Columbia U P (i’m not using links to online booksellers anymore – a bit late, but I’ll be linking to the presses instead and will encourage the effort to find these at a bricks and mortar store or library….) is republishing 1983’s Scotch Verdict: The Real-Life Story That Inspired “The Children’s Hour”  by Lillian Faderman.  Luckily for me, I drive @lawandlit to the subway and chatter at her the whole way – she was the one who let me know that the “new book” i was curious about was about thirty years old.  Ahem. Anyway, 30 years old means “new to many of us”, I shall claim.  New forward, but it’s not clear whether there’s any new material, so probably not. 

In 1810, a Scottish student named Jane Cumming accused her school mistresses, Jane Pirie and Marianne Woods, of having an affair in the presence of their students. Dame Helen Cumming Gordon, the wealthy and powerful grandmother of the accusing student, advised her friends to remove their daughters from the Drumsheugh boarding school. Within days, the institution was deserted and the two women were deprived of their livelihoods.

Award-winning author Lillian Faderman recreates the events surrounding this notorious case, which became the basis for Lillian Hellman’s famous play, The Children’s Hour. Reconstructing the libel suit filed by Pirie and Woods—which resulted in a scotch verdict, or a verdict of inconclusive/not proven—Faderman builds a compelling narrative from court transcripts, judges’ notes, witnesses’ contradictory testimony, and the prejudices of the men presiding over the case. Her fascinating portrait documents the social, economic, and sexual pressures shaping the lives of nineteenth-century women and the issues of class and gender contributing to their marginalization.

Finally, from the Thesis Whisperer  who is also/really Dr. Inger Mewburn of Australia.  She runs a really amazing site with all kinds of fabulous things for grad students, supervisors, academics…but this time it isn’t one of her great tips or tricks, but rather just a post, about academic assholes.  It serves as both self check (am i doing that?) and many other things (helpful cheat sheet for ranting, “oh, that’s what that was about” reminder after faculty talk, warning about what will happen if you don’t become the solution, fun anthropological approach to academic culture).  Worth a read.  She concludes: “I am deeply uncomfortable with the observation that being an asshole can be advantageous for your career” and asks us all to think about what we can do about it.  She’s on twitter here. If you have grad students, or are a grad student, you might want to have a look.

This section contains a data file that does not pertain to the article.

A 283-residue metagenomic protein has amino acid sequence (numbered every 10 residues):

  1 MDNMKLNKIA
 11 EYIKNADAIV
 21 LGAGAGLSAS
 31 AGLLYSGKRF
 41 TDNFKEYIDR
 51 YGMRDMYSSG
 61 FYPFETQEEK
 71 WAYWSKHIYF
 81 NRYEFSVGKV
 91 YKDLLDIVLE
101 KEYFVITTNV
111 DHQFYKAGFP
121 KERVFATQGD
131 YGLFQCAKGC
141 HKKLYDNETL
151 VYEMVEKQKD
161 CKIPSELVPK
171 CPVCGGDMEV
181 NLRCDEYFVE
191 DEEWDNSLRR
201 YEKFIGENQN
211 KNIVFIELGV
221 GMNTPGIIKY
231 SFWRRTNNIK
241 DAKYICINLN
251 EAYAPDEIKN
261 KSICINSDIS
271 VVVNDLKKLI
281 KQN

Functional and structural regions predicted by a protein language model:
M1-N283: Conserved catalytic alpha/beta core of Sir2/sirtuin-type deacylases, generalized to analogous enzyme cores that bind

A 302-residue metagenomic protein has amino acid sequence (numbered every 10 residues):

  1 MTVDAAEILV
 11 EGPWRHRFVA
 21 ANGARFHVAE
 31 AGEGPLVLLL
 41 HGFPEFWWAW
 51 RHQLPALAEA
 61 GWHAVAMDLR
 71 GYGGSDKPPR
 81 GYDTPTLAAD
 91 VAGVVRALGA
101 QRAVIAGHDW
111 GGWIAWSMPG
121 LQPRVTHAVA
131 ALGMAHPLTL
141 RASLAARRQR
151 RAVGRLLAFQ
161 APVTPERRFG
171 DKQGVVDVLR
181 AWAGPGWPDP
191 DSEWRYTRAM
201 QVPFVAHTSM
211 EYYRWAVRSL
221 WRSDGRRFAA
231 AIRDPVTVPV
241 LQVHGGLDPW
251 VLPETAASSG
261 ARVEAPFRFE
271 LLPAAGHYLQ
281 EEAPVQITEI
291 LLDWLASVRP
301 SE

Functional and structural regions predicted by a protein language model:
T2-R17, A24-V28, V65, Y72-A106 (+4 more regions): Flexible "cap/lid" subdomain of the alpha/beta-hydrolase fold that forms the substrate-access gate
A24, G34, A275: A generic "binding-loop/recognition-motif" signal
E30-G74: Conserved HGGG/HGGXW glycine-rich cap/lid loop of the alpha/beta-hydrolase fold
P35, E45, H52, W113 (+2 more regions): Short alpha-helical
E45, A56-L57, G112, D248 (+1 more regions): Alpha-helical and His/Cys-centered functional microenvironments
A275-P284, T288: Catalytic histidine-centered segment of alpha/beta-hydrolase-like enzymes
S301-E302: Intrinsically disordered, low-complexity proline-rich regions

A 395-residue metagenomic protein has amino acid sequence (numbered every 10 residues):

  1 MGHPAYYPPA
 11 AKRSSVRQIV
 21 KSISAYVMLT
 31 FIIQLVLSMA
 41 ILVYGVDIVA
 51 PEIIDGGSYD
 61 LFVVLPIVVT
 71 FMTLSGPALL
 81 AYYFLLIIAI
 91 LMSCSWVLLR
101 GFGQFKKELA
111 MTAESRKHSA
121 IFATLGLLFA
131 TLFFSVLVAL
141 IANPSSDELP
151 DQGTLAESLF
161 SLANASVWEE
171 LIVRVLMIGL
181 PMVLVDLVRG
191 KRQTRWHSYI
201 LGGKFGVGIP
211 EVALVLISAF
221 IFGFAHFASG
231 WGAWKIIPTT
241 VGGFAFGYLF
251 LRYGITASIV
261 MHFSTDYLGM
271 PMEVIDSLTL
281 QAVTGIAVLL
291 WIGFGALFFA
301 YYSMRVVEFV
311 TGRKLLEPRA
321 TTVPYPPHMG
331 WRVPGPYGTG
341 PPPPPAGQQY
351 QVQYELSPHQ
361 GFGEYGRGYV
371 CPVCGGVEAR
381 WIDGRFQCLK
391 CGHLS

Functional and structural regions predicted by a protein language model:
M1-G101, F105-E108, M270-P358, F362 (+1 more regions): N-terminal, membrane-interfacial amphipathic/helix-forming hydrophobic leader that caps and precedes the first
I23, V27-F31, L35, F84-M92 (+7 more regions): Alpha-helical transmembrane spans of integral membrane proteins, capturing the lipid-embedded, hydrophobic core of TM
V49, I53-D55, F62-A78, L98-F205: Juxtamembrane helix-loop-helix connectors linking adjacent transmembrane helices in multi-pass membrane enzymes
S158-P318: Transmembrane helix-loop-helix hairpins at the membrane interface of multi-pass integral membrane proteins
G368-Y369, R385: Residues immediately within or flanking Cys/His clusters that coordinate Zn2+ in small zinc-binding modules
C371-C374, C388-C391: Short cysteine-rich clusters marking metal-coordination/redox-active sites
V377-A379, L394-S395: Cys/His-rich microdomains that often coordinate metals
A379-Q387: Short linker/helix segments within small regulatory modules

Here are some other little snippets from Twitter  you might have missed.

Ready to read? Other suggestions welcome.   I am off to Kent and Boalt Hall and  long plane rides = time to read.

Women, Gender and the Law eJournal: Subscribe on SSRN

This SSRN e-Journal distributes:

…working and accepted paper abstracts that relate to the relationship between women and the law, and gender and the law. The eJournal is interested in a wide range of topics with the focus of the eJournal being critical examinations of gender and the law. Interdisciplinary work is invited, as is research on legal education and the scholarship of law teaching as it relates to women and gender.

Believe it or not, this is another Kim Brooks production.  SSRN is such a useful service – it sends many gems my way.

Wondering what SSRN is?

Social Science Research Network (SSRN) is a world wide collaborative of over 183,000 authors and more than 1.3 million users that is devoted to the rapid worldwide dissemination of social science research. Founded in 1994, it is composed of a number of specialized research networks in each of the social sciences. Each of SSRN’s networks encourages the early distribution of research results by reviewing and distributing submitted abstracts and full text papers from scholars around the world. SSRN encourages readers to communicate directly with other subscribers and authors concerning their own and other’s research. Through our email abstract eJournals we currently reach over 400,000 people in approximately 140 different countries.  From the SSRN FAQ page, here.

I subscribe to a small number of the eJournals and Women, Gender & the Law is one.  Here are all the abstracts from this eJournal, and if you are signed up for SSRN (open to all) you can subscribe here.


I’ve just pasted in the latest 10 articles from this eJournal, so you can see how interesting this journal can  be!
Incl. Electronic Paper Two Mothers in Law and Fact
Robert Leckey
McGill University – Faculty of Law
Date Posted: April 07, 2012
Working Paper Series

Incl. Electronic Paper Mediating Multiculturally: Culture and the Ethical Mediator
MEDIATION ETHICS, Ellen Waldman, ed., San Francisco, CA: Jossey-Bass, 2011, UC Irvine School of Law Research Paper No. 2012-26
Carrie Menkel-Meadow
Georgetown University Law Center
Date Posted: April 05, 2012
Working Paper Series

Incl. Electronic Paper Undermining Congressional Overrides: The Hydra Problem in Statutory Interpretation
Texas Law Review, Vol. 90, 2012, Indiana Legal Studies Research Paper No. 202
Deborah A. Widiss
Indiana University Maurer School of Law
Date Posted: April 05, 2012